The Devil is the title given to the supernatural being who is believed to be a powerful, evil entity and the tempter of humankind. The name "Devil" derives from the Greek word diabolos, which means "accuser." In Christianity, God and the Devil are usually portrayed as competing over the souls of humans, with the Devil seeking to lure people away from God and into Hell. The Devil commands a force of lesser evil spirits, commonly known as demons.
The Hebrew Bible does not assign this level of personification to the Devil. Instead, the adversary (ha-satan) is a servant of God whose job is to test humankind. However, in the Jewish apocrypha and rabbinical tradition, the Devil took on many of the characteristics inherited by Christianity.
The Devil is commonly associated with heretics, infidels, and witches. Modern conceptions of the Devil include the idea that he symbolizes humanity's own lower nature or sinfulness, or is a projection of unconscious human energies. In some traditions, believers gain power over the Devil through their faith, righteousness, or knowledge of the truth, and thus come to prosecute him before God, rather than the other way around.
The Devil in Abrahamic religions
In the Hebrew Bible, the concept of the Devil is not highly developed, and Satan is only mentioned a few times. The idea took form in later Jewish writings, however, and was further elaborated in the rabbinical tradition.
In the Bible, "Satan" is not so much a proper name but an office: "The satan." In Hebrew, the word ha-satan (שָׂטָן) means "the adversary" or even "the prosecutor" or accuser. In the Book of Job, ha-satan is the title of an angel, one of the "sons of God" who comes to report to God. After God proudly points out Job's piety, ha-satan asks for permission to test the faith of Job. God grants ha-satan this power, and the righteous man is afflicted with loss of family, property, and, finally, his health. However, the book is clear in its view that none of this happens outside of God's sovereign will.
The idea of Satan as the accuser is retained in Zech. 3:1-2, where he is described as the adversary of the high priest Joshua. In the book of 1 Chronicles 21:1, ha-satan acts as the more traditional Devil when he incites David to an unlawful census. However, the earlier version of this story in 2 Samuel 24:1 portrays God himself, moved by anger, as leading David to this sinful act. The Book of Isaiah, Job, Ecclesiastes, and Deuteronomy all have passages in which God is credited for exercising sovereign control over both good and evil.
In the Jewish apocrypha, however, Satan's role came to resemble more closely the character normally associated with the Devil. In the Book of Wisdom 2:24 he is represented as the author of all evil, who brought death into the world. He was the seducer and the paramour of Eve, and was hurled from heaven together with other angels because of his iniquity (Second Book of Enoch 24). Since that time he has been called "Satan," although previously he had been termed "Satanel" (ib. 32:3). Satan rules over an entire host of angels (Martyrdom of Isaiah 2:2; Life of Adam and Eve 16). It was Mastema, another name for Satan (Book of Jubilees, 17:18), who induced God to test Abraham through the sacrifice of Isaac. In the Book of Tobit, Asmodeus is likewise identified with Satan, especially in view of his licentiousness. As the lord of other devils, he sometimes bears the special name Samael. In the New Testament, the opponents of Jesus accuse him of being an agent of Beelzebub, and this may be an accurate reflection of popular Jewish attitudes of the time regarding the Devil's work with sorcerers and witches.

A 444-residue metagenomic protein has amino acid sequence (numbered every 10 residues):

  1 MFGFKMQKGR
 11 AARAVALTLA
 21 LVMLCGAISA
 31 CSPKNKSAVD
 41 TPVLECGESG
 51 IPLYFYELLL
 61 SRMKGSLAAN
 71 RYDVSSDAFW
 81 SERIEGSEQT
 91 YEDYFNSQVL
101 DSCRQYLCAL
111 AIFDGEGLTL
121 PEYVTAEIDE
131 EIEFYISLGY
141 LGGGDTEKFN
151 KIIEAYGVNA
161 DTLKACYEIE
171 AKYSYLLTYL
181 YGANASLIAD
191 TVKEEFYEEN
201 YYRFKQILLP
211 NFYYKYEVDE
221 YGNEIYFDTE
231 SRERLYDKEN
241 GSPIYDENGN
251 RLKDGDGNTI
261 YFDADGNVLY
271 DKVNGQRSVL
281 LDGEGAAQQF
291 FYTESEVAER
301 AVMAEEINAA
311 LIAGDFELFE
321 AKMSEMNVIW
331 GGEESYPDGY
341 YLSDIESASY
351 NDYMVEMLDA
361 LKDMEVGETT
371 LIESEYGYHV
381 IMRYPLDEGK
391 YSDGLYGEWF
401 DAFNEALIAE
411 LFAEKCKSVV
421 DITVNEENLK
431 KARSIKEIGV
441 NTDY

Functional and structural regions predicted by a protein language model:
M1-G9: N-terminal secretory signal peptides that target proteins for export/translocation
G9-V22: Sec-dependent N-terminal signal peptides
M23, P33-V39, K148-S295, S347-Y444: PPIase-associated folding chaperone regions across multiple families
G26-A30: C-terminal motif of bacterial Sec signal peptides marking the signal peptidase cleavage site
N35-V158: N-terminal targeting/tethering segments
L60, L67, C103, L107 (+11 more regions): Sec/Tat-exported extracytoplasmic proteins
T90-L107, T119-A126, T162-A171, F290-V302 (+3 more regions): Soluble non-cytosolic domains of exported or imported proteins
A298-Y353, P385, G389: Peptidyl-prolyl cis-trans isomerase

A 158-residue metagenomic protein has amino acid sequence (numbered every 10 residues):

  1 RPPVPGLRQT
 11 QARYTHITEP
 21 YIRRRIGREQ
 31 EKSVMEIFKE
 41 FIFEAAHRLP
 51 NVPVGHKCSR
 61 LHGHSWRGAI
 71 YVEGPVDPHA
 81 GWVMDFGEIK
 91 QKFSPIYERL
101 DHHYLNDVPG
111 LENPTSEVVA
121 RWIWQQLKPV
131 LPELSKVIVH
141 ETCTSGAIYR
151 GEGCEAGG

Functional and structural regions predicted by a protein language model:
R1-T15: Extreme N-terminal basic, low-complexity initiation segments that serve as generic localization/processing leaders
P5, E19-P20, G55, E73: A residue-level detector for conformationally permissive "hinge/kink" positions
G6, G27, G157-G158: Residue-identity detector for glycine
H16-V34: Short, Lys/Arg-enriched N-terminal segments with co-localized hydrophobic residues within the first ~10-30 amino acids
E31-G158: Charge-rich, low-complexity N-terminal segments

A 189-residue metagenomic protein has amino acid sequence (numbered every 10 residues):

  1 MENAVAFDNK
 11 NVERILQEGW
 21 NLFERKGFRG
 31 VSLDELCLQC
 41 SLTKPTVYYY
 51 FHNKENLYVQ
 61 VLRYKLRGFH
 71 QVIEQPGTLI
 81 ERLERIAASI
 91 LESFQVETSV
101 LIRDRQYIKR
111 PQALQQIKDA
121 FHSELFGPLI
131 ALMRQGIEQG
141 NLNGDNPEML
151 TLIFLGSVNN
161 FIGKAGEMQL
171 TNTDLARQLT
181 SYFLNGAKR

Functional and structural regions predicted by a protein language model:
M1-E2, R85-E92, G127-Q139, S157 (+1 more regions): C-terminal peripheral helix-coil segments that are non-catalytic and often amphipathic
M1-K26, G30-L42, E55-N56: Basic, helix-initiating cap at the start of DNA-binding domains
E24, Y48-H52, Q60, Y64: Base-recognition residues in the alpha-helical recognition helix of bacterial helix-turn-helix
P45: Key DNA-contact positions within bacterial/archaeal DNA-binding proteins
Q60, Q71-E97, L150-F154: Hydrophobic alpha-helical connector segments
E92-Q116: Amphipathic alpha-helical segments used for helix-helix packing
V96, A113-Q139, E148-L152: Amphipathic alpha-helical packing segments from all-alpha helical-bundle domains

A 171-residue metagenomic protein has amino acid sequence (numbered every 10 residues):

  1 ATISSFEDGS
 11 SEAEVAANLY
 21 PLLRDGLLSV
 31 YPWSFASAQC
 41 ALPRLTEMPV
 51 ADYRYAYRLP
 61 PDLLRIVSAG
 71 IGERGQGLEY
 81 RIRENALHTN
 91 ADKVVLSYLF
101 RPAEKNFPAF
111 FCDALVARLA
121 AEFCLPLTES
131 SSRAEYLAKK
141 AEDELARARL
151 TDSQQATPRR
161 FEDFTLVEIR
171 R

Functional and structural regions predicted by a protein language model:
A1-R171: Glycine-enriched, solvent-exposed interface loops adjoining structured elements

Talmudic Judaism reflected these popular concepts of the Devil. Samael, the lord of the satans, was formerly a mighty prince of angels in heaven (Gen. R. xix.). Like all celestial beings, he flies through the air (Gen. R. xix.) and can assume any form, as of a bird (Sanh. 107a), a stag (ib. 95a), a woman (Ḳid. 81a), a beggar (ib.), or a young man (Tan., Wayera). He is said to "skip" (Pes. 112b; Meg. 11b), in allusion to his appearance in the form of a goat. He is the incarnation of all evil, and his thoughts and activities are devoted to the destruction of humanity. Satan, the impulse to evil ("yetzer ha-ra'"), and the angel of death are one and the same personality.
Satan the serpent was an active agent in the human fall (Pirḳe R. El. xiii) and was even the father of Cain (ib. xxi). He was also instrumental in the death of Moses (Deut. R. xiii. 9) and in David's sin with Bathsheba (Sanh. 95a). If Satan does not attain his purpose, as was the case in his temptation of Job, he feels great sorrow (B. B. 16a). It was a terrible blow to him that the Torah should be given to Israel. He endeavored to overthrow it, and finally led the people to make the golden calf (Shab. 89a). He also appeared as a tempter to Rabbi Akiba (Ḳid. 81a).
Satan kindles the evil impulse to impurity (Ex. R. xx). In the hour of birth, he brings his accusation against the mother (Eccl. R. iii. 2). As the incarnation of evil, Satan is the arch-enemy of the Messiah: He is the Antichrist.
In mainstream Christianity, the Devil is likewise known as Satan and is identified as the fallen archangel, Lucifer. In the Gospels, the Devil and his kingdom are regarded as encompassing the entire world, and are factors in all the events of daily life. He bears many names, being called "Satan" (Matt. 4:10, Mark 1:30, Luke 10:18, etc.), "devil" (Matt. 4:1 et passim), "adversary" (1 Peter 5:8, 1 Tim. 5:14), "enemy" (Matt. 13:39), "accuser" (Rev. 12:10), "ancient serpent" (Rev. 20:2), "great dragon" (Rev 12:9), Beelzebub (Matt. 10:25), and Belial. He is the author of all evil, who beguiled Eve (2 Cor. 11:3), and who brought death into the world (Heb. 2:13). He is ever the tempter (1 Thess. 3:5, 1 Peter 5:8), and was even able to tempt Jesus (Matt. 4). The Devil is identified with the serpent in the Garden of Eden and the dragon in the Book of Revelation. He is described as hating all humanity, opposing God, spreading lies and wreaking havoc on the souls of humankind.